Garage Workshop and Basement Layout
Garage and Basement
Woodworking Shop Layout
Garages and Basements are often the best spot to set-up your wood shop. But what is the best way? With limited space, and often limited budgets the best will may not be the most efficient. One of the themes of this website is learning to do your woodworking in a non-dedicated space such as a functional two-car garage. If the space is normally used for parking cars, then the key factors in shop design are overall compactness and the portability of bench-top tools. Woodworking hobbyists whose aspirations exceed their available space might benefit from the information and opinions.
Some might say that Ron's friend Jim over in Trumbull, Connecticut is a pack rat. Ron can certainly understand. There are lots of things that you just don't want to throw away because you never know when you might need them. But sometimes you just need to get rid of stuff. Ron paid Jim a visit to help.
Tales of bad shops are a woodworker’s war stories. After living in five houses in seven years, I have plenty of them to tell: ladders under closeted trapdoors that descended into windowless basements, ceilings that were only an inch taller than I am when I stand barefoot, abandoned radiators, wasp nests, snow, water—good Lord, the water—and a hole in the middle of one shop floor (about 2 ft. in diameter and 2 ft. deep) just behind the in-feed side of my table saw. Oh, yes, I could tell you some stories. But that’s not my point. My point is that when I moved into a rented house with a one-car garage—9 ft. wide and 18 ft. long—most of my coworkers wondered how I would fit a shop into such a tight space. But after the shops I’ve endured, I felt like I’d finally arrived.
After many years living in central Florida, I received an invitation to relocate to Tucson, Ariz. Having been an active woodworker for 18 years, I placed adequate shop space high on my list when it came time to buy a home. While it would have been nice to find a house with a separate garage wood shop, my wife and I settled on one with a spacious 23-ft. by 23-ft. two-car garage. This presented me with a challenge: create an efficient and comfortable workshop that could accommodate big projects but still make room for the family cars. So I began laying out the basic requirements needed to share my table saw with my parking space.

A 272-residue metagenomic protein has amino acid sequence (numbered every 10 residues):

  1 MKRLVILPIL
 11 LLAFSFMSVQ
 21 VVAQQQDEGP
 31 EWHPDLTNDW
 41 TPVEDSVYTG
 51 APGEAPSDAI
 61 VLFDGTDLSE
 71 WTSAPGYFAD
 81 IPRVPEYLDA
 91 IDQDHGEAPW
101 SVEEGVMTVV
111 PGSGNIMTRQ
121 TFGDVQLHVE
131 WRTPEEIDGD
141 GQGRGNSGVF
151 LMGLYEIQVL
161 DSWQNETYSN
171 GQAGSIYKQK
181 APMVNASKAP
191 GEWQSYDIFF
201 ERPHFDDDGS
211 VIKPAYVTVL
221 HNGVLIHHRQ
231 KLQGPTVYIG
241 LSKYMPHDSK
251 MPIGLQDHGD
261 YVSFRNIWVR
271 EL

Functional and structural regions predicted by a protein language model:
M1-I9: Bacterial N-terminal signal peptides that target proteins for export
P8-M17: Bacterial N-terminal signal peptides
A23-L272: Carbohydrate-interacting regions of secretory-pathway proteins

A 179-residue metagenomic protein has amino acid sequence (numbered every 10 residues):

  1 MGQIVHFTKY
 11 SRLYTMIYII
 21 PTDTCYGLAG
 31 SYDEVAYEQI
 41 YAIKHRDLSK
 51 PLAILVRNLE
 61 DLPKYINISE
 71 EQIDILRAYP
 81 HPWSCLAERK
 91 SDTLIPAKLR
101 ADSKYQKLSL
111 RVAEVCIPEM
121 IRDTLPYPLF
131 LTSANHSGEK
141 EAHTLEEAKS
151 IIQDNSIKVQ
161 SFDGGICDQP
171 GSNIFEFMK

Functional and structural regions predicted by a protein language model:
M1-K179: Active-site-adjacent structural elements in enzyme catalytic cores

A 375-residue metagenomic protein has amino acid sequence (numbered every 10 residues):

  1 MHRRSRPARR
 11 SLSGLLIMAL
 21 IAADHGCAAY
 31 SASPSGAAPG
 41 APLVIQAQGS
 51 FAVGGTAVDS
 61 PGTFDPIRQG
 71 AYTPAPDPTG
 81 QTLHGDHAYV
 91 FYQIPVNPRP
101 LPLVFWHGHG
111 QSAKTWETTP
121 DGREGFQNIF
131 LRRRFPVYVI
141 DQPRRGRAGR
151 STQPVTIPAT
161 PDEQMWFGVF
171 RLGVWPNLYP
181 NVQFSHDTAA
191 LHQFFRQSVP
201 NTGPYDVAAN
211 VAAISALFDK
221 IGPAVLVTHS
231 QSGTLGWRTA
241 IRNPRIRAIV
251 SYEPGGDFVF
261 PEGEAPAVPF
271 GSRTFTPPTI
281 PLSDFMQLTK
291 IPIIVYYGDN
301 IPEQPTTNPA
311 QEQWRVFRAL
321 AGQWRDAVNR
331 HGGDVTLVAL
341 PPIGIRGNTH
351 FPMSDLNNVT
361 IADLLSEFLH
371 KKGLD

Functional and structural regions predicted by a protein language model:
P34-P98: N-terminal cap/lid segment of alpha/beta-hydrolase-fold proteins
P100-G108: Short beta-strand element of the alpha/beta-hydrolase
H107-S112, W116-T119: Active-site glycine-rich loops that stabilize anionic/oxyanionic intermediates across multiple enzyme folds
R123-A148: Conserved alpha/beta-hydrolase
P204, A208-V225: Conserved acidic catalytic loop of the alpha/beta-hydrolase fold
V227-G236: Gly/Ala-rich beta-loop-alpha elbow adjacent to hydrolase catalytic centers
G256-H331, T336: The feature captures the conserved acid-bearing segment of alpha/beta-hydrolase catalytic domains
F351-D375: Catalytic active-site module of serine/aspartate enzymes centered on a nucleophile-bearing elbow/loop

Turn a garage into a functional and good-looking DIY workshop by first clearing the garage completely. Like a clean canvas, an empty garage lets you plan what you need rather than planning around the clutter. Lay out cabinets, counters, shelves, drawers, pegboards and bins for a workshop with a place for everything and then put everything in its place.
In 2007, I moved to a different city. So, I needed to set up a new workshop at my new place. My old workshop was in a garage, but this time, I put the workshop in the basement. Initially, I figured this would be an interim measure until I could build a building for the workshop. But with the harsher Ottawa climate, I realized that having a basement workshop does have the advantage that I don't have to heat it up before going in there. This means that it's worth going in there for just 20 minutes of tinkering here and there, even in the winter.
The emphasis in this 12x16' basement shop was to squeeze in all the tools and machines needed for a complete workshop and still provide room to move around. Can you imagine how crowded the space would be if all the machines were on separate stands? The other challenge was to take care of the dust as quietly as possible.
We took a standard 24x24' double-car garage and designed the space to accommodate a nifty shop and the team had to think mobility, double duty, comfort, security, and cost. But in the end, one great similarity with our first effort stands out: bunches of terrific, easily adaptable ideas.
When we designed the wood shop you see here, we wanted to create a full-featured shop in a compact space. We started with a third stall of a 3-car garage, a feature found in many newer homes. You may not have this type of garage at your house. That s okay. Wherever you place your shop, we know you ll find a whole world of great ideas in this one that you can easily put to use.
Fine Woodworking editor Matthew Teague has endured more than his fair share of unworkable shop spaces, so when he could call a one-car garage his own, it was heaven. Here's how he turned a 160-sq.-ft. garage into a smoothly running shop. Through clever use of mobile bases and sensible organization, all major machines are stored and fully functional in this small space. This article will help you create a workable shop in limited space.
Don't let the size of this project fool you. It may be big, but you can build it in a weekend. The cabinet is just a basic box: nothing more than simple framing covered with plywood. Installing the doors is exactly like installing sliding closet doors. You only need inexpensive hollow-core doors and sliding door hardware.
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